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San Francisco Solar Thermal and Solar PV Student Housing Project

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Project Name

San Francisco Solar Thermal and Solar PV Student Housing Project


1731 15th St


Project Status


Year Completed



19,260 sq. feet


Barak Jolish


  • Free Hot Water

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Project Description

This San Francisco 3-story, 50-unit, 19,260 sq. ft. student housing complex renovation uses three types of solar energy: Solar water heating, solar hydronic heating, and solar PV.

Its engineers, Free Hot Water, won a prestigious 2013 Intersolar Award for designing the solar heating and hot water system to be cost competitive to traditional natural gas systems. As a result, California apartment developers can now go solar at the same cost of a natural gas system. When California and Federal incentives are included, the final cost for solar is even less.

Free Hot Water’s unique solar thermal design reduced the installed costs through several factors, including storage tank solutions, 95% efficient boilers, energy efficient pump station design, quality solar thermal collectors, and a central controller that optimizes the heat and hot water flow of the building’s entire energy system.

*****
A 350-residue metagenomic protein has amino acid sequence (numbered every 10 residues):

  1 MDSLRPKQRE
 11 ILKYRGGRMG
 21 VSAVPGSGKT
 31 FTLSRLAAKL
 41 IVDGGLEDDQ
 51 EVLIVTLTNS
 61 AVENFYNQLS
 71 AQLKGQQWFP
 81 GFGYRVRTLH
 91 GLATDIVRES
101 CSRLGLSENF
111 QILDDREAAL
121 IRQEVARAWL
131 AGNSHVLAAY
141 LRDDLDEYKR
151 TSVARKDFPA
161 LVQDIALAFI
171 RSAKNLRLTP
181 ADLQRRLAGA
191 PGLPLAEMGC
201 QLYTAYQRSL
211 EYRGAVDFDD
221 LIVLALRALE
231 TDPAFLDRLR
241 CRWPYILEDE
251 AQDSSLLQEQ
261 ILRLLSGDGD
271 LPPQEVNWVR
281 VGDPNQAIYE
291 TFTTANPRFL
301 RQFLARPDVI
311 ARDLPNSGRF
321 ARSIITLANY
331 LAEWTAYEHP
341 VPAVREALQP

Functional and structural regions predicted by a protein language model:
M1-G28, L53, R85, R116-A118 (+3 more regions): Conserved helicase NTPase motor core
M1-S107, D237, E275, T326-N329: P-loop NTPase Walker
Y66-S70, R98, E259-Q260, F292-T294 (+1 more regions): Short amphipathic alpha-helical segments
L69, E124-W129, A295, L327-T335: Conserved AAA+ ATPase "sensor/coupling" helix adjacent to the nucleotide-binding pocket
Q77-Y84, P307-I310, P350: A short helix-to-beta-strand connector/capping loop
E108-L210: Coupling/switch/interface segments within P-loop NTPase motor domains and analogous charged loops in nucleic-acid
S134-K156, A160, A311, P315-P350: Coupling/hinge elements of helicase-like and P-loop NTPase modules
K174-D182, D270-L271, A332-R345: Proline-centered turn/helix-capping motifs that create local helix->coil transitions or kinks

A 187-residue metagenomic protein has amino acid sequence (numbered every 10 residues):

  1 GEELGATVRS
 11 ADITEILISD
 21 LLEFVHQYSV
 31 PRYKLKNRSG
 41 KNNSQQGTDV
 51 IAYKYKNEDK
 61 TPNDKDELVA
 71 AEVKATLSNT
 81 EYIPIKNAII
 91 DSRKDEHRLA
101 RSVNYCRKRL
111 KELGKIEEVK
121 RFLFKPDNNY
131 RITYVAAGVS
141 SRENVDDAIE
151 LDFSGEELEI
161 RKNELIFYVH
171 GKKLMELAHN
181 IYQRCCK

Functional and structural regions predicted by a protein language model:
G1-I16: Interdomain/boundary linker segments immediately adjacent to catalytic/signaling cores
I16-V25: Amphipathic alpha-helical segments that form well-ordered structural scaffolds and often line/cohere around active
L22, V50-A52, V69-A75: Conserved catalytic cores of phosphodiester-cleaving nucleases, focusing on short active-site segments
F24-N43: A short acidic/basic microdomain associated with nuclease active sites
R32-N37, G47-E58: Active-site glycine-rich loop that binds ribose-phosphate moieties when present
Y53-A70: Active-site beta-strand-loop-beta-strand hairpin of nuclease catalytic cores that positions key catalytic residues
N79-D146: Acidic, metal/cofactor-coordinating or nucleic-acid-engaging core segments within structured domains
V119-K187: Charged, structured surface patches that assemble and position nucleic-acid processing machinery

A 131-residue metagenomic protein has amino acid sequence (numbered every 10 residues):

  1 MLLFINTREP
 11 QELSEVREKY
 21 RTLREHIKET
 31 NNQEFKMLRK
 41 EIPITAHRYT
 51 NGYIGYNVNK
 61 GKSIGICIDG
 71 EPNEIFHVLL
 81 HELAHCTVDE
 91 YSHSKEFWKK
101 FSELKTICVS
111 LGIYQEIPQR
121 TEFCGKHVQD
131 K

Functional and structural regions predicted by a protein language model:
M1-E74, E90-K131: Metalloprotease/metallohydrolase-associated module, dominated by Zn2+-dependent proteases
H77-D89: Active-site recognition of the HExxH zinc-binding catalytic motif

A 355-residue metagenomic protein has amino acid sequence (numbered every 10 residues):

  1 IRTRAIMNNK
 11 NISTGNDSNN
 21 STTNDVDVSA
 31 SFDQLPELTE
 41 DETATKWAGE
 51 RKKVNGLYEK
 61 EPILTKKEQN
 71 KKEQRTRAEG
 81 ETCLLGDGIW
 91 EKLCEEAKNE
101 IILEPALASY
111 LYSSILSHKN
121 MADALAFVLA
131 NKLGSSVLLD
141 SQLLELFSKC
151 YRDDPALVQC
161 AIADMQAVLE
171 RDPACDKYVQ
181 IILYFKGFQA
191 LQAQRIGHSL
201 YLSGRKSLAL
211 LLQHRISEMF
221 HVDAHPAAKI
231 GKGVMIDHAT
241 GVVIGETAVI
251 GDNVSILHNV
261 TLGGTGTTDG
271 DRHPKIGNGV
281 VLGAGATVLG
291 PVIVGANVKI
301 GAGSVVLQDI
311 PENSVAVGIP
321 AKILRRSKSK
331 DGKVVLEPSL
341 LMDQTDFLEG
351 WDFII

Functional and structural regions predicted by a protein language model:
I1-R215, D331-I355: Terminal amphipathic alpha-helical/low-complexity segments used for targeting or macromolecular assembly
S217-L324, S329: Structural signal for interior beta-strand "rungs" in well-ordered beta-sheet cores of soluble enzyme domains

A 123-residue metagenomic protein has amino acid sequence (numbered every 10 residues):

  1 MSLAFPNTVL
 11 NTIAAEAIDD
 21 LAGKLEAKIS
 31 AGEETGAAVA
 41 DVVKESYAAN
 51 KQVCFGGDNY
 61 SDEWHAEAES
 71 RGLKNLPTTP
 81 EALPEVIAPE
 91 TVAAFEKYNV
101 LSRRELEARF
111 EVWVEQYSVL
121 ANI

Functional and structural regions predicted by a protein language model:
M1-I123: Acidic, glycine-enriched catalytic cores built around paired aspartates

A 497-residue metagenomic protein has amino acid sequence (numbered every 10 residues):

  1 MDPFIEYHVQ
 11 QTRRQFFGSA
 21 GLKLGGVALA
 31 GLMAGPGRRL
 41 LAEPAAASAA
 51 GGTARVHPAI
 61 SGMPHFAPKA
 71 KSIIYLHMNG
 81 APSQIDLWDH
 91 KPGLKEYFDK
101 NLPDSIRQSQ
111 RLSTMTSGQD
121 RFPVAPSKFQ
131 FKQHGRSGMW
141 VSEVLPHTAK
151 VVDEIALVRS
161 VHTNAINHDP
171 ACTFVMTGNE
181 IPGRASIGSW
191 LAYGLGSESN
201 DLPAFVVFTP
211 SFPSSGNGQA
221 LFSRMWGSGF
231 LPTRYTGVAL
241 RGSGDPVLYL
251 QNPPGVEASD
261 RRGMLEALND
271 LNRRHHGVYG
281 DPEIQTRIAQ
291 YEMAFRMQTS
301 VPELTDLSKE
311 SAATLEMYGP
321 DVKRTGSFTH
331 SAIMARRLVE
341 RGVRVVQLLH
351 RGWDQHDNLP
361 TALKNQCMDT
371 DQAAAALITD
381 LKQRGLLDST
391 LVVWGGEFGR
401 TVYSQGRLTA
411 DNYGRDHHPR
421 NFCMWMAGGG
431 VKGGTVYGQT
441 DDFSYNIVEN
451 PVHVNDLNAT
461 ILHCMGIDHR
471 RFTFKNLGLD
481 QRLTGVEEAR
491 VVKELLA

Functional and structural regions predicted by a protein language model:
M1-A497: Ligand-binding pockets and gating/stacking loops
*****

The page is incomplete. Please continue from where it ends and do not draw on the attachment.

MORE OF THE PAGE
Eighteen 4 X 10 made-in-USA solar collectors provide 750 gal/day of solar hot water for tenant showers, laundry, and dishwashing. The hydronic heating system, also tied to the solar thermal collectors, will provide 75% of the heat needed by the building for San Francisco’s chilly climate.

Free Hot Water’s design also included energy efficient lighting and a 4.5 kW solar photovoltaic system, which offset a portion of the building’s lighting costs.

To tie together the various solar heating and energy systems, a control panel enables building managers to monitor the solar PV, solar heating, and the solar hot water system from a single web-based dashboard, allowing managers to view all solar operations on-the-go and quickly address any problems.

Formerly a warehouse, the developer estimates that the renovated building’s three solar systems and energy efficiencies will cut the building's operating energy costs by 66%.
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